About three-quarters of sales of those two are from other brands.
Ford is a hot brand right now. Besides it's Mustang still winning the pony car competitions year over year, it's revived Bronco is being delivered and the groundbreaking F-150 Lightning EV pickup is just around the corner. That's why when we heard that it made a profit in the second quarter, even during the semiconductor shortage, we weren't surprised.
What did surprise us is that a full 70% of the 125,000 orders it has for the Bronco are conquests. A conquest is when a buyer from another brand switches to yours. The F-150 Lightning had an even more impressive conquest stat of 80%.
That means that of its Bronco orders (and we're not talking Bronco Sport here), more than 87,000 were driving something not related to the Blue Oval. For the F-150 Lightning, 96,000 owners came from other brands. CEO Jim Farley wouldn't comment on which models in particular the SUV and pickup are stealing sales from, but we can make some educated guesses.
For the Bronco, one would assume it has to be the Jeep Wrangler and Jeep-related vehicles. But the Wrangler is coming off its best US sales quarter ever. Jeep moved about 70,000 Wranglers in April, May and June. Ford sold about half that of Broncos. That makes us think that Ford isn't cutting into Jeep's pie, it's just that the pie of people driving off-road-centric SUVs just got bigger. And that makes sense. When the news is depressing, people want the opportunity to get out, get away and do something.
Jeep CEO Christian Meunier doesn't sound worried, telling The Detroit News that "there is a craving for freedom to make you go anywhere. I think Bronco is going to be a good competitor, a solid competitor, we don't deny that. At the same time, it puts us on our toes. It forces us to be better and better and better."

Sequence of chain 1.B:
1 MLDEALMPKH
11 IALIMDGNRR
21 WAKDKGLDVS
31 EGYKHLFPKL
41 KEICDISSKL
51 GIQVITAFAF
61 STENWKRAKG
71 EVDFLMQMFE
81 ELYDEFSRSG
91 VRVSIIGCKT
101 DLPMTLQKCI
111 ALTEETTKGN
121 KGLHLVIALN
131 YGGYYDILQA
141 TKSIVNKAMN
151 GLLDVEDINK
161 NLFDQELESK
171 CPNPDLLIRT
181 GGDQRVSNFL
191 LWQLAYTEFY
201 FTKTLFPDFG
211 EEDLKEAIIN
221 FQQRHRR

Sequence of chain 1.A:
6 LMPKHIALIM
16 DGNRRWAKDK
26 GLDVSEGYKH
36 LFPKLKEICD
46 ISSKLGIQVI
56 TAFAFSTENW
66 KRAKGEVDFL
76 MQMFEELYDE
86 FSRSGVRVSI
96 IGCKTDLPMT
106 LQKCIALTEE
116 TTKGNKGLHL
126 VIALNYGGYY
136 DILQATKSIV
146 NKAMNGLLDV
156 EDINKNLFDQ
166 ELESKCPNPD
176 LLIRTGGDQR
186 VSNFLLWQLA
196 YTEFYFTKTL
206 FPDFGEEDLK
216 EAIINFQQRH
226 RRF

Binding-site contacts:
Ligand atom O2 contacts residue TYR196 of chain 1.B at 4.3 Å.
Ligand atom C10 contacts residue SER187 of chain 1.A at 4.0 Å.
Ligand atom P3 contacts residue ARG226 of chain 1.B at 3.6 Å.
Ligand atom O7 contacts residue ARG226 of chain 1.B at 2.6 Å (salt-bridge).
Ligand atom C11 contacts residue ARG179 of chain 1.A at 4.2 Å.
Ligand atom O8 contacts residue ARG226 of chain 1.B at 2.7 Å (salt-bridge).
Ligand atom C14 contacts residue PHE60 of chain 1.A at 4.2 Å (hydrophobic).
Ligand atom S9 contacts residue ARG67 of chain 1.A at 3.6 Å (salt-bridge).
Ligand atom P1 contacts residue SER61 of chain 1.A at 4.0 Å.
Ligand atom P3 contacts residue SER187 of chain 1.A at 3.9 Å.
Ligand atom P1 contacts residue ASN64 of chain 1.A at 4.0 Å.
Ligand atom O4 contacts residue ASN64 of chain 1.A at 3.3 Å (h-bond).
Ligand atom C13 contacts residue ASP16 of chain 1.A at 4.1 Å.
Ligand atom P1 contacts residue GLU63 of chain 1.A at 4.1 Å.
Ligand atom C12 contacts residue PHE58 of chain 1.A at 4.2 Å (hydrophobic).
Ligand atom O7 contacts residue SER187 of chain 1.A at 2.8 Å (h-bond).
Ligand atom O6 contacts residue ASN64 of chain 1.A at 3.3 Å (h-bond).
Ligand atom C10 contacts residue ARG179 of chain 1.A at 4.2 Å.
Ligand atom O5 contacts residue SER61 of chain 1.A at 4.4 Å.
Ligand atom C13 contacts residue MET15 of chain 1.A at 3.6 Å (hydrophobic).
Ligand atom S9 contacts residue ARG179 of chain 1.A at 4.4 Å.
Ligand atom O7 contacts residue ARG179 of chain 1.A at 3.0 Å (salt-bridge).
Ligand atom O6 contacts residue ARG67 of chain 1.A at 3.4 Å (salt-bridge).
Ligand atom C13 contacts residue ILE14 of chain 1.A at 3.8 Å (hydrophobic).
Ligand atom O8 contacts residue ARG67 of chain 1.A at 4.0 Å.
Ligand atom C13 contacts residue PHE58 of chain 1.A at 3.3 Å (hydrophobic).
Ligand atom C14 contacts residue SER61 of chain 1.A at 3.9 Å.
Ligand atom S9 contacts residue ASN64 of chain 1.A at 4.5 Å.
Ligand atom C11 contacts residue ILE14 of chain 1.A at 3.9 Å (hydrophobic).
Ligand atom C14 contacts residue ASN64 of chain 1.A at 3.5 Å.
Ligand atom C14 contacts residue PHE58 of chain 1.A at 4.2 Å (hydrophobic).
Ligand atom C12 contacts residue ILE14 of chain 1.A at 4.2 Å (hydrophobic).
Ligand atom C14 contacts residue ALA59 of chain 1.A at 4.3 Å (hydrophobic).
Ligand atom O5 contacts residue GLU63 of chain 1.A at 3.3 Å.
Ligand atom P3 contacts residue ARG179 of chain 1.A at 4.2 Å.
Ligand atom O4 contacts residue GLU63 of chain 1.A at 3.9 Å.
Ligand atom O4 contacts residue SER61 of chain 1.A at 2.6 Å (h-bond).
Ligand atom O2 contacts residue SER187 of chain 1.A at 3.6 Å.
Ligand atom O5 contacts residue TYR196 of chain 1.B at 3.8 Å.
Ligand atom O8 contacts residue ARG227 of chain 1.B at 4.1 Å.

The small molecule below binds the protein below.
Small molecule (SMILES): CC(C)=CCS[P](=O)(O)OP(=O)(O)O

The Ford F-150 is the most popular truck in the US. It's been that way for 44 consecutive years, so we knew the Lightning was going to do well. But 80% conquest sales is extremely impressive. The truck numbers are big and hard to break down, but Ram and Chevy/GMC seem likely conquest candidates. But looking at the numbers in May and June after the Lightning was officially revealed, there's barely a dip for either of those trucks.
That leads us to believe that the new sheetmetal from Ford isn't stealing sales from its direct competitors. It's stealing them from different segments. And that does make sense. There's certainly a contingent of people driving midsize or large SUVs that could see themselves in an electric pickup, especially with the kind of range and capability Ford is promising. And the same goes for the Bronco. We could easily see compact and midsize crossover owners opting for something with a little more ruggedness, especially in this current global climate.
The true test will be once both the pandemic and chip shortage are over, then we can get back to comparing numbers equally, without any bias. Once these prices recede to normal levels, it'll be a great time for buyers.